On their second "date" weeks later, she informs him that they're pregnant.
Can a one-night stand lead to hilariously-ever-after? In life, not likely. In life, it's preferable for children to be a product of a committed relationship than vice-versa. Yet improbability is the essence of farce, which bypasses brain for funnybone. In other words: No fetus, no film.
This stipulated, Apatow doesn't quite connect the emotional dots between Alison's considering an abortion to her decision to keep the baby, which unnerved this pro-choicer as the potty-mouthed pothead humor no doubt will unnerve many pro-lifers. Fascinating how laughter dissolves the ideological hard lines.
In truth, the unplanned pregnancy is a MacGuffin, as Alfred Hitchcock tagged the plot device that motivates characters. Look past the jokes about morning sickness and commitment anxiety and what this unpredictable movie is about is forging a relationship.
Can Ben and Alison build a bridge between guyville, where he crashes with four stoner pals, and girlworld, where she resides in the tidy guest house of her married sister? Can slacker and workaholic find common ground? Can ordinary Joe find happiness with gorgeous Georgia?
Though not the most cinematic of filmmakers, Apatow gets the audience into Ben and Alison's heads and hearts, merely by showing what the world looks like from their wildly different perspectives.
He elicits unexpectedly poignant performances from his leads as well as from Paul Rudd and Leslie Mann (his real-life spouse) as Alison's bickering brother-in-law, Pete, and sister, Debbie. As the pregnant pair try on their relationship they wonder whether all couples are doomed to the too-tight fit of Pete and Debbie.
With his apricot curls, Seth Rogen resembles an overfed miniature poodle who barks like a Great Dane. The disparity between the lapdog looks and booming voice is madly funny. (I couldn't decide whether it was Rogen's delivery that reminded me of Kevin Smith or if it was the film's plot similarities to Clerks II. Maybe both.)
Heigl, a double-dip of praline with caramel, is so beautiful that initially you don't notice her comic chops. Note her deadpan when an employer, insinuatingly played by Kristen Wiig, warns her to watch her weight in language that won't invite a lawsuit: "We want you to be healthy. By eating less."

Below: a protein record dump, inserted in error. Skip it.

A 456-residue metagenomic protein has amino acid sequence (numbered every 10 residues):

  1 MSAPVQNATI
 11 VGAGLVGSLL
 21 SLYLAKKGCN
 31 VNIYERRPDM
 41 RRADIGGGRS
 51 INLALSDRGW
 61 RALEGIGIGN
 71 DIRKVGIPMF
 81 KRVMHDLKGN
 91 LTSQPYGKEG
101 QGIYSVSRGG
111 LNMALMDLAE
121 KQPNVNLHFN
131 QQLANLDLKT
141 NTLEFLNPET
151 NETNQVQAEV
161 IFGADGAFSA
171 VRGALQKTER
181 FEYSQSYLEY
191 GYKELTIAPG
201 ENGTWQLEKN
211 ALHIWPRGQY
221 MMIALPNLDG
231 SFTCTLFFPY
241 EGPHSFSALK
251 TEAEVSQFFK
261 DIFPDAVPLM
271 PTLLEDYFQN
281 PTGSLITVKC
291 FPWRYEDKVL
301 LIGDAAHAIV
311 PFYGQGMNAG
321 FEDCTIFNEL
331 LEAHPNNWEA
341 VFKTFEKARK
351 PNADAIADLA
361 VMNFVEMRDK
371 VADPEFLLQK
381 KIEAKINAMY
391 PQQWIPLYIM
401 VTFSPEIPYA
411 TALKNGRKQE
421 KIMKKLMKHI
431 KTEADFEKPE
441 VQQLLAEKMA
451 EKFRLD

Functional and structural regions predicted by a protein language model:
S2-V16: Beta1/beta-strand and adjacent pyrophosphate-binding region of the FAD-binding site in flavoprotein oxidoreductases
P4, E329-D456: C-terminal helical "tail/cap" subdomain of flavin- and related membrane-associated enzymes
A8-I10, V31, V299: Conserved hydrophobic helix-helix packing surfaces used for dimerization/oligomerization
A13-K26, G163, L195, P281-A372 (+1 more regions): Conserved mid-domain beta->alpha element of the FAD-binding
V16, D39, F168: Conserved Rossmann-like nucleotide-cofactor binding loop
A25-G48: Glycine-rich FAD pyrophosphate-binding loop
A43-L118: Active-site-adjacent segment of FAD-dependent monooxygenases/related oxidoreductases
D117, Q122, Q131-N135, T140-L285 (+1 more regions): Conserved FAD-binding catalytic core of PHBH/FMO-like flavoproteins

There are some sidesplitting moments. The sight of Ben, too big for the Fisher-Price cottage in the backyard as he plays house with Alison's nieces, suggests that he's rehearsing setting up house with Alison. The spectacle of Ben and Pete in Vegas escaping their women only to find, amid all the lap-dancer boobage, they can talk only of Alison and Debbie. When the girls go clubbing to escape the guys, their encounter with the bouncer mines explosive double standards that the movie plays for bitter laughter.
For Apatow, what alleviates the sourness of gender and spousal wars is the fleeting sweetness of knowing that your partner is there for you, no matter what.
Apatow's marriage of guyville and girlworld is not one made in heaven - he's too pragmatic to observe the rom-com conventions. What's potent about Knocked Up is its down-to-earthiness.
Knocked Up *** (out of four stars)
Produced by Judd Apatow, Shauna Robertson and Clayton Townsend, directed and written by Apatow, photography by Eric Edwards, music by Loudon Wainwright and Joe Henry, distributed by Universal Studios.
Running time: 2 hours, 12 mins.
Ben Stone. . . Seth Rogen
Alison Scott. . . Katherine Heigl
Pete. . . Paul Rudd
Debbie. . . Leslie Mann
Parent's guide: R (profanity, sexual candor, drugs, sex, childbirth)
Playing at: area theaters
Contact movie critic Carrie Rickey at 215-854-5402 or email@example.com. Read her blog, "Flickgrrl," at http://go.philly.com/flickgrrl/